And how did people find my blog? No doubt, Totally Fuzzy, Elbows and good old-fashioned googling are a major source of exposure, as are Retro Music Snob and All Music, All Blogs. Some blogs clearly are so popular and trusted that their readers click on links to mine (Echoes In The Wind, DeaconBlues1103 and Dr Forrest’s Cheese Factory are the most prolific sources of traffic in that respect). And if you”re reading this having read The Guardian’s blogroll last weekend, welcome (also featured was the excellent Ghost of Electricity).

Not so welcome is whoever DMCAs me to Blogger. Another post was zapped yesterday; Blogger again won”t say who complained. As you”ve probably noticed, I”ve not capitulated. Nor have many of the bloggers I particularly enjoy. Anyway, all this to introduce or highlight six more blogs I particularly enjoy. There were more on my shortlist, so if yours has not yet featured, it may well do so in the future.

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Modern Acoustic
Rich K puts out a PDF-based magazine featuring some of my favourite contemporary artists: Kathleen Edwards, Sarah Borges, Josh Ritter, Patty Griffin etc. To go with the mag (which can be downloaded at modernacoustic.com), he runs a blog with copious links to the official sites of the acts he is writing about. Rich is DMCA-safe because he posts no music, but he has taken an interest in the War on Bloggers situation . He wrote to me saying that he is researching an article on the subject. If fellow victims of the terror campaign, or other interested observers, would like to share their views or experiences with Rich, he can be e-mailed: rich [at] modernacoustics [dot] com. One act Modern Acoustics has not featured yet are The Weepies, whose cause I promote with undiluted enthusiasm. From a perfectly legal and band-approved top-notch bootleg:
The Weepies – Gotta To Have You (live).mp3

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The Gentlebear
To illustrate a point I made in the introduction, I found this blog just a few weeks ago and have no idea how I came by it. Whichever route it took, I am delighted to have arrived there. Gentlebear is one of those bloggers who educates and entertains with some fine writing and great song selection. I was particularly impressed with her recent post on The Temptations” song “I Wish It Would Rain” ““ possibly my favourite by the Temps next to “Since I Lost My Baby” ““ featuring a couple of great covers. When I discover a new blog I really like, I trawl through back posts until I have no more energy or time. I read all of the ursine”s blog in one sitting (well, it goes back to only June, but the point stands: this is a very fine blog). The song dedication comes from a 2005 charity compilation, War Child – Help: A Day In The Life. War Child is going to release a new comp in February 2009. Check it out.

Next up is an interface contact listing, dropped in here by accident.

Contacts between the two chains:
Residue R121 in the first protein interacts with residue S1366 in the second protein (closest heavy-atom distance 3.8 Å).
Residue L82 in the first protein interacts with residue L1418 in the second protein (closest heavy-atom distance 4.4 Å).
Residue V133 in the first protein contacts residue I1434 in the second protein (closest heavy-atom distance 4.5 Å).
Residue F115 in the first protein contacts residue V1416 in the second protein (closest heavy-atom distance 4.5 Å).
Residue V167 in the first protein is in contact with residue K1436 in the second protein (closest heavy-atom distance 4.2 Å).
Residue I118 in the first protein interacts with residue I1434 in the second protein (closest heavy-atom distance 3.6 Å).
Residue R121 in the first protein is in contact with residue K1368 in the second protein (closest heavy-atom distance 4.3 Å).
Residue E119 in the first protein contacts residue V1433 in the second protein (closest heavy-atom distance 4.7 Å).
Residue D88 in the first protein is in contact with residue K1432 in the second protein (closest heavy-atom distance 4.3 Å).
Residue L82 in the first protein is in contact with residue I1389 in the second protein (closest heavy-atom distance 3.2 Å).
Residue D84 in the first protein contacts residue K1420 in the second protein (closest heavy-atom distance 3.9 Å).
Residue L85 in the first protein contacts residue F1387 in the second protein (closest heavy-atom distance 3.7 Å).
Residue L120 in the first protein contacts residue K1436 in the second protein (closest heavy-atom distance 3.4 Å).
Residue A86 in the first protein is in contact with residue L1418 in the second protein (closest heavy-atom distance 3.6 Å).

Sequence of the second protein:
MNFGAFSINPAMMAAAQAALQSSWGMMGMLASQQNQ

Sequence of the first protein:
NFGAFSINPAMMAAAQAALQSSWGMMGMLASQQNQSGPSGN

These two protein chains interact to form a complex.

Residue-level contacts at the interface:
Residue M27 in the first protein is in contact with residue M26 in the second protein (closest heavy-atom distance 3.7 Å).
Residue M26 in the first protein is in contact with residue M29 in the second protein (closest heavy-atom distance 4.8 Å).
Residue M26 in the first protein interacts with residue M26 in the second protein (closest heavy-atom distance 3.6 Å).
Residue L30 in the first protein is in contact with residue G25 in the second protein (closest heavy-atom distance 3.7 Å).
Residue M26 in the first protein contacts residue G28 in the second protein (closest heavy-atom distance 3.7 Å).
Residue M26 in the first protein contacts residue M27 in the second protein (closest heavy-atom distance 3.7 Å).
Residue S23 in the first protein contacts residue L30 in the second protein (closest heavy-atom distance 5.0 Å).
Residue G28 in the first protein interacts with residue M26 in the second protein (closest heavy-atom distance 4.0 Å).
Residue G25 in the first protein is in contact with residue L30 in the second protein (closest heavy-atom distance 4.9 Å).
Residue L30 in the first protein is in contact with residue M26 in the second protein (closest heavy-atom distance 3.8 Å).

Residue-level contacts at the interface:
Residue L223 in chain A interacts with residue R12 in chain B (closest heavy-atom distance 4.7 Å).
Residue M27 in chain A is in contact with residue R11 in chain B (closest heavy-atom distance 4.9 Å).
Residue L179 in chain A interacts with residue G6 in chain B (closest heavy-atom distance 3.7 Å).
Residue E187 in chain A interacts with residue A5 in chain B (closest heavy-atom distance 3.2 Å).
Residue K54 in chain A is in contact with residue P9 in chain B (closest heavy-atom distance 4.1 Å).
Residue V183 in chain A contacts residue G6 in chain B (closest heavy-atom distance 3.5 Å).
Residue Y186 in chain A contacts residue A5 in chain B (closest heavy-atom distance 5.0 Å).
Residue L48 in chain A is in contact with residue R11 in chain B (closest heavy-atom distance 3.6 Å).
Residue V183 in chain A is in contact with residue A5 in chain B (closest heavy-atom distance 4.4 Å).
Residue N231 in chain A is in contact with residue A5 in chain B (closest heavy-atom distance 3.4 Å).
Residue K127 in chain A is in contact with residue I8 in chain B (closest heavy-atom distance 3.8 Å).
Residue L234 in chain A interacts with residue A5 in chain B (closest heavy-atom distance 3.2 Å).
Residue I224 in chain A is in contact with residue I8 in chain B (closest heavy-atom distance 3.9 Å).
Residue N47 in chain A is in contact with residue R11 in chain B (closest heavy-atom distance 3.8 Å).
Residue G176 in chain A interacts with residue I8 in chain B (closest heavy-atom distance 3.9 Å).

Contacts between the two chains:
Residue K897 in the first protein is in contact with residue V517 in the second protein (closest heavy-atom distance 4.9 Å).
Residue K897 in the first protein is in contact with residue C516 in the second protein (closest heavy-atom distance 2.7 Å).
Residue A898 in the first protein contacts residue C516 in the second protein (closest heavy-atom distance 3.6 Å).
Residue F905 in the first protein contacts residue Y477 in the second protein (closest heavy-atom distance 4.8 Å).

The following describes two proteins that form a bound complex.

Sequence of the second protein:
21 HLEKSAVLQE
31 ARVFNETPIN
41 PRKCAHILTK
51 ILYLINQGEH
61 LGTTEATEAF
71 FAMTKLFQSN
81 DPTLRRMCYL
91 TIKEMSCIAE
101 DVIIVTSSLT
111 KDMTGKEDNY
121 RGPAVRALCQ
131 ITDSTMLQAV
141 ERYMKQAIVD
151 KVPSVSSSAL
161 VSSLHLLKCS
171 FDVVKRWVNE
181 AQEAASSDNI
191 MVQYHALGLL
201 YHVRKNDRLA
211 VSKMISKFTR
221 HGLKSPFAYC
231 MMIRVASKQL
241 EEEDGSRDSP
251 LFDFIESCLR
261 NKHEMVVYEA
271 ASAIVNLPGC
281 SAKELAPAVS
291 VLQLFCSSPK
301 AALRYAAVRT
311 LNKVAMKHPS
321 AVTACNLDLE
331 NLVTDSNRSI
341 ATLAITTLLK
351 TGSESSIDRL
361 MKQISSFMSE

Damien Rice – Cross-Eyed Bear.mp3

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The beauty of la musique
A bilingual blog from Canada which takes as its theme appealing or otherwise remarkable graphic artistry from yore. The blog pictures old LP or magazine covers, photos, posters, record labels and so on with a succinct illumination to explain its presence. Sometimes the narrative is very funny. I enjoyed this one for an early “60s record cover depicting a rather predatory sleazedouche doing the twist: “Here’s a stupid and ugly one, for a change. Richard Anthony was a popular French singer of the 1960’s. On the cover art of this single, he seems to have other projects than twisting. Look at the way he’s watching this girl… Help ! Police !”
Status Quo – Pictures Of Matchstick Men.mp3

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Silence Is A Rhythm Too
Here”s a blog that has been running since I was a little boy in Lederhosen (which reminds me of a boy at school in Germany who once pissed into his Lederhosen. As visitors to München”s Oktoberfest may know, not only is piss in Lederhosen eminently conspicuous, but it also produces a nasty aroma). Funk-loving Michael of SIART describes his blog as “an on-going mix-tape”, which seems to me quite an accurate description, though songs are mostly posted individually. Including a bootleg version of the song this blog is named after (though you”ll have to go back a couple of months to find that). Those still on an Obama-high can get an Obama Mix at SIART. It”s all stimulatingly eclectic stuff.
Gene Kelly – I Got Rhythm.mp3